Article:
Ecuadorian general election, 2006
Learn more about Ecuadorian general election, 2006
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Since no candidate was able to secure the needed majority of the presidential vote in the first round, a run-off election was held on 26 November. According to preliminary results published by the Supreme Electoral Tribunal on 28 November, Rafael Correa had a clear lead over Álvaro Noboa after 96% of the votes had been counted.<ref>"Ecuador's Correa wins vote, faces tough task", Reuters, 2006-11-28. Retrieved on 2006-11-28. </ref> One of the seven Supreme Electoral Tribunal judges said that the election had already been won by Correa, who, with almost all the vote counted, has 57% of the vote. However, an official declaration will not be made until all the votes have been counted.
 Main candidates
- Rafael Correa (running mate: Lenín Moreno)
- Gilmar Gutiérrez (Patriotic Society Party)
- Álvaro Noboa (PRIAN) (running mate: Vicente Taiano)
- León Roldós (running mate: Ramiro González)
- Cynthia Viteri
 First round
The rightist banana tycoon Álvaro Noboa won almost 27 percent of the presidential vote while leftist Rafael Correa won close to 23 percent. Since neither candidate gained over half of the votes or a minimum of 40 percent with a 10 percent lead over the closest rival, a second-round election was held to determine the winner.
The results below are partial results only, with 99.95% of the second round votes counted.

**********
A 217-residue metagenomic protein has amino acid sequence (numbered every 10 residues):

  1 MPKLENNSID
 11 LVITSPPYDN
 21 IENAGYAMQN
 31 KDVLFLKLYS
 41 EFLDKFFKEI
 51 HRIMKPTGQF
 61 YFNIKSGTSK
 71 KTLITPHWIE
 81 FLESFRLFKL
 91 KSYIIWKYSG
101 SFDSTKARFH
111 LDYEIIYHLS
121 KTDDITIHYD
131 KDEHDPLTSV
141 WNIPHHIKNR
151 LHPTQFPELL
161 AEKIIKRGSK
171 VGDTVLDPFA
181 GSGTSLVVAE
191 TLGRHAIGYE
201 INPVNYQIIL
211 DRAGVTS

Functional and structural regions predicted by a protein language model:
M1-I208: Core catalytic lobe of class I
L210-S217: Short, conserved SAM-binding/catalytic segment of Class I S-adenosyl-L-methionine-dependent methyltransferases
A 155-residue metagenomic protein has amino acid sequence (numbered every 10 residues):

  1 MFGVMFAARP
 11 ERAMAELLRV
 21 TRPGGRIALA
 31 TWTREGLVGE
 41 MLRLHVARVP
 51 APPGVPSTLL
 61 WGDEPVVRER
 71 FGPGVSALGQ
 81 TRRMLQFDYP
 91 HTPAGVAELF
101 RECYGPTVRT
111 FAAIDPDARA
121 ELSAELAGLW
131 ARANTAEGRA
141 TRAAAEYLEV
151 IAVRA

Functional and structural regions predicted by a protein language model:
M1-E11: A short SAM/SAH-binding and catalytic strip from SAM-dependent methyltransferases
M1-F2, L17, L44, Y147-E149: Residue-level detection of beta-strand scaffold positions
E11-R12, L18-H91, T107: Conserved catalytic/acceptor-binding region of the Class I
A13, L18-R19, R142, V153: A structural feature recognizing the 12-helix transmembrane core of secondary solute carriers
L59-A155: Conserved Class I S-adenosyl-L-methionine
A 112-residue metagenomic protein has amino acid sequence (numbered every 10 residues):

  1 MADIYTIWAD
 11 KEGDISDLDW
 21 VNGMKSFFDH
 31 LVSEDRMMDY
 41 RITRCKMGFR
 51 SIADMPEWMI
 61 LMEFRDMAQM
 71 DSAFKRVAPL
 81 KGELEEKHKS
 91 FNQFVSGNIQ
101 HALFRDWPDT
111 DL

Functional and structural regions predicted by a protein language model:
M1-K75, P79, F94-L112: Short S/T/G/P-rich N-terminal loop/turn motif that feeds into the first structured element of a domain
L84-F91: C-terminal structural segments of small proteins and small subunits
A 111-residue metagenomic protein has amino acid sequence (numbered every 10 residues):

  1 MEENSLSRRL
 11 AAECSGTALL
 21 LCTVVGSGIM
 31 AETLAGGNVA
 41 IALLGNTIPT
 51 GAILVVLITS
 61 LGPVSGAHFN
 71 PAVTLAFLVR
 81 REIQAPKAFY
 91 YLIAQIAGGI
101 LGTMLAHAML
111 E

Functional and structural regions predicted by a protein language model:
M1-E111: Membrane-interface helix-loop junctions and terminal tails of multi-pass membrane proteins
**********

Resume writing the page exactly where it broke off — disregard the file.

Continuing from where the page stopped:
Noteworthy lack of reporting of null votes
Since Ecuador makes voting mandatory for every individual between the age of 18 and 65, individuals may nullify their vote on the ballot, or elect to leave the ballot blank.
In earlier elections, mass media usually counted and displayed null and blank votes as contenders in running tallies from exit polls and final results, both infographically and in spoken language. In contrast to former election processes, this time, mass media spent almost no time reporting null and blank votes. Infographics and spoken reports simply discounted null and blank votes, electing to sum only non-null votes.
One potential reason for this change in reporting may lie in the discontent of the Ecuadorian electorate with the political candidates: it was thought possible that null choices could have gathered the most votes, even more than the favorite candidates.
According to the Supreme Electoral Tribunal, the first-round total of null and blank votes was 1,091,833, which is less than the vote for either of the top two candidates.
On 28 November, Correa was declared the winner, although Noboa did not accept defeat, and suggested that he might challenge the validity of the ballot.<ref>http://today.reuters.com/news/articlenews.aspx?type=winterOlympics&storyID=2006-11-28T175548Z_01_N19156110_RTRUKOC_0_US-ECUADOR-ELECTION.xml "Correa wins Ecuador's presidential vote: official"</ref> According to the Supreme Electoral Tribunal (TSE), out of 97.29% of the votes counted, 57.07% were for Correa and 42.96% for Noboa. Among others, the Organization of American States, US ambassador Linda Jewell, and representatives of many South American countries have recognised Correa as the winner of the election. However, as of November 29, Álvaro Noboa still has not admitted his defeat. <ref>http://news.bbc.co.uk/hi/spanish/latin_america/newsid_6194000/6194034.stm BBC News (in Spanish): Correa "nuevo presidente de Ecuador"</ref>
The new president will start his four-year term on January 15, 2007.
 External links
- Tribunal Supremo Electoral
- Ecuadorian Election 2006 - Election news from Angus Reid Global Monitor
- Correa likely to win Ecuador elections, NDTV.com
- Ecuador candidate defends Chavez ties, seattlepi.com
- Washington frets over 'Bolivarian’ candidate, Green Left Weeklyde:Wahlen in Ecuador 2006